Facebooktwitterpinterestlinkedinmail

It is no small irony that the two composers most frequently identified with the musical style universally called Impressionism—Claude Debussy and Maurice Ravel—each detested this categorization of their music. Yet from musical scholars to the most casual audiophile, the aesthetic link between the paintings of Claude Monet, Camille Pissarro and their cohorts and the music of Debussy and those who following in his footsteps is too obvious to deny.

Beth Ross Buckley [photo courtesy of Camarada]

Camarada, the San Diego collective of professional musicians celebrating its 25th season, presented a chamber concert of Impressionist works Sunday at the Museum of Photographic Arts in Balboa Park. Camarada Executive Director Beth Ross Buckley assembled a quintet of players—flute, harp, and string trio—that proved unusually amenable to this French music from the first half of the last century.

Her four compositions appeared on the program in chronological order, starting with Debussy’s 1915 Sonata for Flute, Viola, and Harp. Three works for Camarada’s full quintet followed: Albert Russel’s 1925 “Sérénade,” Marcel Tournier’s 1929 Suite, and André Jolivet’s 1944 “Chant de Linos” completed the program.

Like Debussy’s familiar piano pieces titled “Arabesque,” his 1915 Sonata exudes flowing ostinatos from each of the instruments. Harpist Elena Mashkovtseva’s fluid arpeggios supplied the delicate, transparent texture; flutist Ross Buckley’s rich, colorful melodic effusions gave assertive direction, and Travis Maril’s mellow viola lines mediated between these two vital musical streams. I particularly liked the modal character of the middle movement themes that contrasted with the more clearly tonal outer movements.

Although the quintet played only the short Presto movement of Russel’s 1925 “Sérénade,” we were able to enjoy the playful combat of flutist Ross Buckely and violinist David Buckley in their highest registers, and soulful sighs from violist Maril in the movement’s more relaxed center section.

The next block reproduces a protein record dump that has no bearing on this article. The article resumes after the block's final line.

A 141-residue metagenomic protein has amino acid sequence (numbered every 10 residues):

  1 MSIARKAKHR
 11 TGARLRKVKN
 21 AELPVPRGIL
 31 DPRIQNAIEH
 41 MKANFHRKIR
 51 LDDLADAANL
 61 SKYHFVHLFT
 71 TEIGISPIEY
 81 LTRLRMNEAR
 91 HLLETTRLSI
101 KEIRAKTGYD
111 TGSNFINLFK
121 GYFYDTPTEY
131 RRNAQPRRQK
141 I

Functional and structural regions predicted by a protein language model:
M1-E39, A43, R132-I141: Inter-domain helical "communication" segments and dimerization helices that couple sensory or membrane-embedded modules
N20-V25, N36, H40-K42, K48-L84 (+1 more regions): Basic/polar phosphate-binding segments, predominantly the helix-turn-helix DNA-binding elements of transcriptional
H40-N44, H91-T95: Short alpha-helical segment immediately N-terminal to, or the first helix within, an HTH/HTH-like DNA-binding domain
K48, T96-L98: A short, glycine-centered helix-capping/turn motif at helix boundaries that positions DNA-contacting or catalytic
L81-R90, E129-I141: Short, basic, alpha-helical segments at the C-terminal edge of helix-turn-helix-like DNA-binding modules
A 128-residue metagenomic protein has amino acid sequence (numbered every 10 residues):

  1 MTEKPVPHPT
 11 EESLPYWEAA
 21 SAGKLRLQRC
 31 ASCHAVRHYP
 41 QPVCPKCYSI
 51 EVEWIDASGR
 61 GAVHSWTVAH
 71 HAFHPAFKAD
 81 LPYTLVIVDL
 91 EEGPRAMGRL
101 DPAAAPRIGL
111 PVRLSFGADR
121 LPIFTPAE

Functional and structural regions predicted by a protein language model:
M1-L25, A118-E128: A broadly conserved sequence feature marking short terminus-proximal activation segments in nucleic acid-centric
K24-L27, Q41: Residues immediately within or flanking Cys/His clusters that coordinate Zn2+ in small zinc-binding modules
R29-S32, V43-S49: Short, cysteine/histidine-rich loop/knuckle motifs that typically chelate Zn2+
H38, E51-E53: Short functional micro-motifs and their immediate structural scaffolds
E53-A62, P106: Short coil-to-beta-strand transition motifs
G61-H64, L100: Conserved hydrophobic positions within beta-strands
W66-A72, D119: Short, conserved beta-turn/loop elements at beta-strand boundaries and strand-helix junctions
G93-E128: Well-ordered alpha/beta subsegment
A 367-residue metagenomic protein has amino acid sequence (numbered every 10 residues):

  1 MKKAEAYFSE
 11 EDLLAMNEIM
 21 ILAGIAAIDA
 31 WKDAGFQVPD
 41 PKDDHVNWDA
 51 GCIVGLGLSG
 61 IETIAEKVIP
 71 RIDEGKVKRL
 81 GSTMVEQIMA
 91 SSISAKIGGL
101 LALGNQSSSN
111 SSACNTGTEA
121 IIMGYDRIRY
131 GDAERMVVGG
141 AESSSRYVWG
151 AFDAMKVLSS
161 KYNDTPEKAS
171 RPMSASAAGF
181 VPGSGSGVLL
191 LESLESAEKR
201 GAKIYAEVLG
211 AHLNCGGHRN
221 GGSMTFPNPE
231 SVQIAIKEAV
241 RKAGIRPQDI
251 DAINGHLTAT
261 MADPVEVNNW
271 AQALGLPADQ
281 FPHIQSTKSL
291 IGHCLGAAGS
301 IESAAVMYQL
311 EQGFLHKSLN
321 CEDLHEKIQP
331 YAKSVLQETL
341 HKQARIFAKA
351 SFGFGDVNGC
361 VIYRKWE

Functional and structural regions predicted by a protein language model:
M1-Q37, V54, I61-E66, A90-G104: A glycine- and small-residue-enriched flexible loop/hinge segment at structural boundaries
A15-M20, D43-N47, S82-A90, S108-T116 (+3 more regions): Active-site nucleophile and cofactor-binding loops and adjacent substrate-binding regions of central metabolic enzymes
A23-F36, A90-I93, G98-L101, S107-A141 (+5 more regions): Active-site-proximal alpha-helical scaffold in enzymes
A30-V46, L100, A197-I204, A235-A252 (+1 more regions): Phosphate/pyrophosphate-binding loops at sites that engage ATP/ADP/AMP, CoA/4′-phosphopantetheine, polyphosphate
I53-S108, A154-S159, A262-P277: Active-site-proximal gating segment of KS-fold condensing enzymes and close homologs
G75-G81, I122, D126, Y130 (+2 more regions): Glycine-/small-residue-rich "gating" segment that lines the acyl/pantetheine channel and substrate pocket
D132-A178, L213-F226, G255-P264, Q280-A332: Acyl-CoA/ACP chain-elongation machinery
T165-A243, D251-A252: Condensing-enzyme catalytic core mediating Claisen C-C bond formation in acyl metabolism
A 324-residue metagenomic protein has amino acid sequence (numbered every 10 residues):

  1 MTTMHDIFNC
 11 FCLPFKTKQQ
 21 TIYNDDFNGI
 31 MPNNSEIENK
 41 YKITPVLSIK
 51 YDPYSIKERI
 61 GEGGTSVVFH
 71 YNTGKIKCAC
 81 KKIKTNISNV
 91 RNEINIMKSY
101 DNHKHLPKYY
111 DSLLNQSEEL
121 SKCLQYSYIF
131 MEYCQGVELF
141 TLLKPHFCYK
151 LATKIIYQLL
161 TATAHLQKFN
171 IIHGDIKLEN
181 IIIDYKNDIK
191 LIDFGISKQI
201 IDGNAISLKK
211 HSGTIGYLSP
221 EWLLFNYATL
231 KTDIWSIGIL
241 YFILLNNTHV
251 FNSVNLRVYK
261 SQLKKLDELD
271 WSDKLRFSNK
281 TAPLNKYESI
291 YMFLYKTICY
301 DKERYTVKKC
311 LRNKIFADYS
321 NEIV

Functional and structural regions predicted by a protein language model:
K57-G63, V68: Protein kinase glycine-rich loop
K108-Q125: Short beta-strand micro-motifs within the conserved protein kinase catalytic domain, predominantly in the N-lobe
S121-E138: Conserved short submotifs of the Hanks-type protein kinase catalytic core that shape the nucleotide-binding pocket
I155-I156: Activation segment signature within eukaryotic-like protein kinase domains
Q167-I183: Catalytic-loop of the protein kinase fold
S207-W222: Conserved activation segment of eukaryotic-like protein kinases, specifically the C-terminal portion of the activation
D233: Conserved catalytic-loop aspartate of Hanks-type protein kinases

Marcel Tournier was a virtuoso harpist, so it came as no surprise to hear Mashkovtseva’s surging glissandos drive—but not overpower—the faster sections of his 1929 Suite. In his slow movement, Lied, cellist Abe Liebhaber communicated the composer’s heartfelt sense of longing, a parallel emotion we heard in David Buckley’s wistful violin lines in the opening movement, titled Soir (Evening). I confess I do not recall having heard Tournier’s music before this concert, but I would happily explore more of his catalogue.

Jolivet originally wrote his 1944 “Chant de Linos” as a flute test piece with piano accompaniment for an annual instrumental competition. Because it was so well received, he quickly arranged this single movement work for flute, harp, and string trio. Jolivet skillfully balanced technical display for the solo flute with musical substance—not always the case with many a flashy competition piece—and “Chant de Linos” brought Camarada’s program to a satisfying close.

For presenting a chamber concert in the Museum of Photographic Arts’ Murray and Elaine Galison Installation Place for the first time, I found the setting and acoustics most favorable. The room’s high ceiling and hard surfaces no doubt contributed to its success as a musical venue.

This concert was presented by Camarada on Sunday, November 17, 2019, at the Museum of Photographic Arts in San Diego’s Balboa Park. The next Camarada program slated for this venue will take place on February 2, 2020.

Ken Herman

Ken Herman

Ken Herman, a classically trained pianist and organist, has covered music for the San Diego Union, the Los Angeles Times' San Diego Edition, and for sandiego.com. He has won numerous awards, including first place for Live Performance and Opera Reviews in the 2017, the 2018, and the 2019 Excellence in Journalism Awards competition held by the San Diego Press Club. A Chicago native, he came to San Diego to pursue a graduate degree and stayed.Read more…

More Posts - Facebook

Leave a Comment